Synchronised swimmer just keeps swimming in perfectly timed grace

Synchronised swimmer just keeps swimming in perfectly timed grace

Sure, synchronised swimming is largely about showmanship, but it also requires incredible strength and grace

Michelle Lau Hoi-ting knows a thing or two about grace under pressure. She's a ballet dancer, a gymnast and an athletic swimmer. She needs grace, elegance, poise and the ability to hold her breath and keep going even when under water.

But this triple threat - she also sings and acts in school - is also a fierce competitor. And her favourite sport is one that combines all three of her talents: synchronised swimming.

The 16-year-old student from Yew Chung International School has been competing for almost 10 years. This highly technical sport is a mixture of dance, swimming and acrobatics, which makes it perfect given Michelle's background and talents.

"I would have to say that as a dancer, I am definitely [at an advantage] in terms of flexibility and expressive facial expressions," she says. Because synchronised swimmers don't just have to incredible athletes, they need to put on a great show as well.

And this sense of showmanship is what Michelle loves most about the sport. "I love the fact that as a synchronised swimmer, we can play with our hair," she admits, "… while putting on our most dramatic kind of make-up on our faces."

But don't be fooled into thinking the sport is all about playing with beauty products - the athletic side is incredibly demanding as well. "I train three or four times a week for two hours or more," says Michelle. She says the muscle fatigue and strain can be difficult to overcome.

And impressing the judges can be a tough job. Michelle has won countless medals and trophies, and was named Outstanding Swimmer at the 5th Asia Pacific Open & Age Group Synchronised Swimming Championships, in Malaysia in 2013, but still felt the nerves in front of the judging panel when she competed in the 2014 Asian Games in Incheon, South Korea. She says that outshining other swimmers isn't her greatest challenge. "I'd say the panel of judges are my greatest threat, because they are the ones whom all teams want to impress the most."

Judges award points for according to different aspects of the routine, including artistic expression, difficulty, and execution of movements. Whether working with a team or performing solo, it can be nerve-racking to perform in front of such a critical group.

"But the thing that surprised me the most was that the [Asian Games] was not as scary as I thought it would be," says Michelle, who has her sights set on one day competing in the Olympics. She thought the last thing on her mind would be enjoying her time in the pool, especially in the Games' high-pressure environment, where she ranked sixth in the Free Team Routine Competition.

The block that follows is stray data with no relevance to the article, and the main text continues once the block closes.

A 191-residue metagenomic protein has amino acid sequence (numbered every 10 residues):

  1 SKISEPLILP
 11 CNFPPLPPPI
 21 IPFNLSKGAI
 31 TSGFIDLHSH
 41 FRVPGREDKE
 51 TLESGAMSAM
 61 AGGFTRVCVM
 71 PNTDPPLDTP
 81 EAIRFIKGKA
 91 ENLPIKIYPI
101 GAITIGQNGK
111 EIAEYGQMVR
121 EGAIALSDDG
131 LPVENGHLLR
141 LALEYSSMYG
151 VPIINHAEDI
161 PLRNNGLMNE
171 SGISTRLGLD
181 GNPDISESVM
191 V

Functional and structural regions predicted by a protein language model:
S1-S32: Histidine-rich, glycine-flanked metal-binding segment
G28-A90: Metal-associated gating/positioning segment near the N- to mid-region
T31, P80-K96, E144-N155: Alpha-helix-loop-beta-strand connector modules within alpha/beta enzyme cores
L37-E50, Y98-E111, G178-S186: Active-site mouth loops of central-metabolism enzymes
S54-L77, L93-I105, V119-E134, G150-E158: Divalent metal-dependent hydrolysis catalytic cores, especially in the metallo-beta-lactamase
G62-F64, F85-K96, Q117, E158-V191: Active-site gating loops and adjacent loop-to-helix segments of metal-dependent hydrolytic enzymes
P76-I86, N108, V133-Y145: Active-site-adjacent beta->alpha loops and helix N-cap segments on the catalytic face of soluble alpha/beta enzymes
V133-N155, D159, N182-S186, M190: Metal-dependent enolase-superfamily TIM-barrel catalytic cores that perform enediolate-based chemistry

"When I stepped out to the platform and put on my best smile, I felt the audience encouraging me. And although I could not see every single person's face, it was really uplifting to hear them cheer for us, even though we [weren't from] their country."

Michelle says this kind of support is what synchronised swimming is all about. "In this sport, I wouldn't say we have a star player," she says. "We have to depend on others through trust and faith, and [so] I believe that all members in each team are equally important, whether you're above the water, being lifted out or underwater lifting someone else out. Everyone is important."


Bench Notes

Which song/movie title best describes you when you're playing your sport?
Human by Christina Perri

You can have any superpower you choose for 24 hours. What do you choose and how do you use this power?
I'd like to be able to hold my breath underwater for 24 hours, so I could use it during major team competitions. Or if I go out to the ocean, I'd [use] this superpower to dive into the deep depths of the sea and discover creatures and species that have never been found.

If you could have an unlimited supply of anything, what would it be and why?
An unlimited energy supply so that I won't feel fatigued in ballet and synchronising swimming and could perform much better in both activities. An unlimited energy supply would also make me more outgoing.

10 years in the future, you are a famous athlete. What company do you sign-on as spokesperson for, and what product do you promote?
Swimsuit and cosmetic companies. Synchronised swimmers need a lot of swimsuits for practice and competition, and we also need good waterproof cosmetics during competitions or performances.

As a spokesperson for these companies, I could promote their products to swimmers like me, as well as help to improve the company's products by giving them my professional opinions.

This article appeared in the Young Post print edition as
Perfectly timed grace

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